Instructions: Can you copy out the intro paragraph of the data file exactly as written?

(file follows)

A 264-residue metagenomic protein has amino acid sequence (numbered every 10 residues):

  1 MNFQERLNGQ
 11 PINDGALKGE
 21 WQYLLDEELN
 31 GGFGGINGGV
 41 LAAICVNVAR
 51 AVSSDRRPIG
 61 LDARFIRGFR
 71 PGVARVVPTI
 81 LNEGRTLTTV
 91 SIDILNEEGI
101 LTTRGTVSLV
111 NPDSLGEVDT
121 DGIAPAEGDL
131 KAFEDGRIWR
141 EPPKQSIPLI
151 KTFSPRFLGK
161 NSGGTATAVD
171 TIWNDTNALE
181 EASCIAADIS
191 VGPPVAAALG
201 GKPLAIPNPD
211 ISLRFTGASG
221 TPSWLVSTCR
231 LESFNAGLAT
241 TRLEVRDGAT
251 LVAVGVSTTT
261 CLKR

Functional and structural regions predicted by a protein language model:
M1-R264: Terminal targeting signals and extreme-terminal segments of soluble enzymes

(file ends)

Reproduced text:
A 264-residue metagenomic protein has amino acid sequence (numbered every 10 residues):